Louise Nevelson was born on September 23, 1899 to Mina Sadie and Isaac Berliawsky. She was born in Kiev, Russia, which is now in Ukraine. In 1905, when she was six, her family migrated to Rockland, Maine. In 1918, she married Charles Nevelson and moved to New York. Louise Nevelson was divorced 13 years later in 1931. During this time, she studied art with Frederick Kiesler. ( While she was married, she had her only son, Myron. After her divorce, she traveled to Germany and to continue studying art. She worked in a studio for six months before she was closed down by the Nazis. In 1937, she returned to the United States.
When she returned to the United States, she began teaching at the Educational Alliance Art School ( In 1933, she had her first public exhibit. She began to show and sell her work. In 1941, she had her first solo show. Then, in 1967, "she had a woman's show at the Whitney Museum which became the turning point of her life" ( hy/nevelson.html). The Holocaust was an influence her art because she was Jewish. She made "Homage to 6,000,000" to commemorate the Jew that were killed in the Holocaust. Her heritage was important to her. In an interview, she said that she wanted to "claim herself totally." ( She wanted to be able to support herself and make her own decisions, and she thought that she succeeded. (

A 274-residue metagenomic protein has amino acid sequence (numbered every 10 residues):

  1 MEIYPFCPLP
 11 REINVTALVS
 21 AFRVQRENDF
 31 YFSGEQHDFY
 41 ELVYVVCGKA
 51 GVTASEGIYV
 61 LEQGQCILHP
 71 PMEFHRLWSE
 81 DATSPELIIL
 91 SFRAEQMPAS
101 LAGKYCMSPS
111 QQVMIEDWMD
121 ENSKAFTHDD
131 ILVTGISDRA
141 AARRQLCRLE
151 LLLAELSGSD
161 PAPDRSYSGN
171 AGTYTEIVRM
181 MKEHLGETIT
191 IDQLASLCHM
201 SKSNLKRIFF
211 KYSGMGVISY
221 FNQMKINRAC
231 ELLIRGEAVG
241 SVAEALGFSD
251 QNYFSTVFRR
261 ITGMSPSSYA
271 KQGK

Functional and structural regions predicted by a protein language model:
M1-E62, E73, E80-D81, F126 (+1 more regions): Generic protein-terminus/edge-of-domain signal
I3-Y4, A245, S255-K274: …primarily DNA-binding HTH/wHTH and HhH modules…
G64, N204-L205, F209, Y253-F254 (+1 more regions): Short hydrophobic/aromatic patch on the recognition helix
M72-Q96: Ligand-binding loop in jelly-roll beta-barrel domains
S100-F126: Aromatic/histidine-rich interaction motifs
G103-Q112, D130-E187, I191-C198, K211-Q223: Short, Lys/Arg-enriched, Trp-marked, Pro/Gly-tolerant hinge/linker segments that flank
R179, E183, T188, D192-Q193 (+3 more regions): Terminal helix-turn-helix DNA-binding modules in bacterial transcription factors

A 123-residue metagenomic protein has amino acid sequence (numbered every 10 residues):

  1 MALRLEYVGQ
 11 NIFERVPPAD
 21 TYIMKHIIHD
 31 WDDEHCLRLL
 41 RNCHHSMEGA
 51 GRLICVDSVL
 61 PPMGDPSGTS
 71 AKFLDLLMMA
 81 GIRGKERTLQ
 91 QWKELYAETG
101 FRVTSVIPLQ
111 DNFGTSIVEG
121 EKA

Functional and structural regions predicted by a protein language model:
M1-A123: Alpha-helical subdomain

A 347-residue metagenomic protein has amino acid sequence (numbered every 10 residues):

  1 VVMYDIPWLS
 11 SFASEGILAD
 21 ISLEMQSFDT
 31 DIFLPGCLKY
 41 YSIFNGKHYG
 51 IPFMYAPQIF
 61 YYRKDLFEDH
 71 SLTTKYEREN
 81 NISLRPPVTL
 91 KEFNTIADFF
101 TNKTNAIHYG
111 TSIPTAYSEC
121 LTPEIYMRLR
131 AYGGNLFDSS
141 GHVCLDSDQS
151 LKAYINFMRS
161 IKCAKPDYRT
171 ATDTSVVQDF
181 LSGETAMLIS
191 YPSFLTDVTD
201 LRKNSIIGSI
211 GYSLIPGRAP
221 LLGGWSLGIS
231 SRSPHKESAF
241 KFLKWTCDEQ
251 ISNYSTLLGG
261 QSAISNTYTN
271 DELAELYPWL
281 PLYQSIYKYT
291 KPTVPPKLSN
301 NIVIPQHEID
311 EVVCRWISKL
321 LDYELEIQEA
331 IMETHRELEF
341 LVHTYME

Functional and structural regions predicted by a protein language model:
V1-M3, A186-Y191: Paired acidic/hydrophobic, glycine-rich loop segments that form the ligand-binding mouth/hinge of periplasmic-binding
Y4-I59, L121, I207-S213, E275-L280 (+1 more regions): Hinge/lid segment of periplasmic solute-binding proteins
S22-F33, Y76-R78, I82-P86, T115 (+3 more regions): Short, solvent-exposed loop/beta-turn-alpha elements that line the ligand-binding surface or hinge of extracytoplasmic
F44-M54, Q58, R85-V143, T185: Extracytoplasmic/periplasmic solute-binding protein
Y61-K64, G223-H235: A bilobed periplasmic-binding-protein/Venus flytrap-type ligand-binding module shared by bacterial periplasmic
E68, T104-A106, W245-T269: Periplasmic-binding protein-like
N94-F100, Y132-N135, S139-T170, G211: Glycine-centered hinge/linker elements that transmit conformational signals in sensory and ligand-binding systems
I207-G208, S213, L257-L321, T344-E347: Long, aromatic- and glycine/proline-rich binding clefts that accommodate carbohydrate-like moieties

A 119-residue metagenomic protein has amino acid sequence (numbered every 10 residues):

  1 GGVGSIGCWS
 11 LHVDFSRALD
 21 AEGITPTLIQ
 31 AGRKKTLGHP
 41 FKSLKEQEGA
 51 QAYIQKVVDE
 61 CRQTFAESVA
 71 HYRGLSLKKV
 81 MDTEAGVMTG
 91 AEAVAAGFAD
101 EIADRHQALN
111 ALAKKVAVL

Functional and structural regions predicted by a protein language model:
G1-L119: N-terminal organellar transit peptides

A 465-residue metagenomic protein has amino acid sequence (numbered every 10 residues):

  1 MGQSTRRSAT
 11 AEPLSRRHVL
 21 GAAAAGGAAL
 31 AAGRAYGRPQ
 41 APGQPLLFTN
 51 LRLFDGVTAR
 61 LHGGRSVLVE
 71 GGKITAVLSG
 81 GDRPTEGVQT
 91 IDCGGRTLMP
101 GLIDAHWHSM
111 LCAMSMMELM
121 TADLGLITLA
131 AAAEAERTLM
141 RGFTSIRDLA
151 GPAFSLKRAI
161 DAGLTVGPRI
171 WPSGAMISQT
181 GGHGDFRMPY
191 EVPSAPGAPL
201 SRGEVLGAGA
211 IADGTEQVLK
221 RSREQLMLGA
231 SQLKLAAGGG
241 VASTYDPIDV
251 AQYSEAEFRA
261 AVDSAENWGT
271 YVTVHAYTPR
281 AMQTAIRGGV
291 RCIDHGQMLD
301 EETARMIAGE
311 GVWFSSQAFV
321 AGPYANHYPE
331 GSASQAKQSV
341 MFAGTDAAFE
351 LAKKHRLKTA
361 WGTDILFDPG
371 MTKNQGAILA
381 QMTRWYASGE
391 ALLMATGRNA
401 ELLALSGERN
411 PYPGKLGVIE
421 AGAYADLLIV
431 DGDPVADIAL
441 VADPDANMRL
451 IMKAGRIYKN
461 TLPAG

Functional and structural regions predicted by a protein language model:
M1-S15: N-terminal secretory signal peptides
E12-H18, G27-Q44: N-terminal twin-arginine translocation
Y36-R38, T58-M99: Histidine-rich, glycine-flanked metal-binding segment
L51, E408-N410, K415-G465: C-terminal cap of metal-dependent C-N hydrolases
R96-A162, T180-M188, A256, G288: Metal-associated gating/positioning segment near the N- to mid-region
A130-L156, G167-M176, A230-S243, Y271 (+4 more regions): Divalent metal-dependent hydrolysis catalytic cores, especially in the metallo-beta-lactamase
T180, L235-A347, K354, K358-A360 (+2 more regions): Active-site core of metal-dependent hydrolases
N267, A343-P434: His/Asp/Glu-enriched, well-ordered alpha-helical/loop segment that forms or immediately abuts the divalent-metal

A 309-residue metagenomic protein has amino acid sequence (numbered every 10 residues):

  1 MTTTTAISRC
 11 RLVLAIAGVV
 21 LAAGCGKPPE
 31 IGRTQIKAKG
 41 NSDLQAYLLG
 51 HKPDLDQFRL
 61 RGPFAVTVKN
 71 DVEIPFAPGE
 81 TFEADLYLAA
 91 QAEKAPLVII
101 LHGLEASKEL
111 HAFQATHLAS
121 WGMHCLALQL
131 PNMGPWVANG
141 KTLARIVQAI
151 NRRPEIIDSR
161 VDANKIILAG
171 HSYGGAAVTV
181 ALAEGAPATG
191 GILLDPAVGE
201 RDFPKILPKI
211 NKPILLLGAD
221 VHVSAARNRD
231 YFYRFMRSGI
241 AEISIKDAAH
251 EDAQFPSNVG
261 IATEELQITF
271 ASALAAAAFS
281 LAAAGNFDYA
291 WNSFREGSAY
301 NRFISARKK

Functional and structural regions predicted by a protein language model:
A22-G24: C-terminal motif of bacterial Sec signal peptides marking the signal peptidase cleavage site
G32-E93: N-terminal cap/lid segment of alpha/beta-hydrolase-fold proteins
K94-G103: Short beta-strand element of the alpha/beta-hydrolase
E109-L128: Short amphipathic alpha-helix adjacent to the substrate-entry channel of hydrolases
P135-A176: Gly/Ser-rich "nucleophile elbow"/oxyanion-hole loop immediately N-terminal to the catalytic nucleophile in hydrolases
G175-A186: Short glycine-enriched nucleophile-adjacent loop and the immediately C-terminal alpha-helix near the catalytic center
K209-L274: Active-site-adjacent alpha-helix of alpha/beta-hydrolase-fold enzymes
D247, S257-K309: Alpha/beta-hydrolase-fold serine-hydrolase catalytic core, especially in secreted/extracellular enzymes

Louise Nevelson loved "the celebrity that surrounded being an artist." ( She had famous friends such as Edward Albee, a Pulitzer Prize winning playwrite, Andrew Wyeth, Diego Rivera, and Frida Kahlo. (

Louise Nevelson continued to create art for her whole life and her work became well-known. She died on April 17, 1988 in her home in New York. As her friend Arnold Gilmcher said "Nevelson's life itself is her greatest work of art." (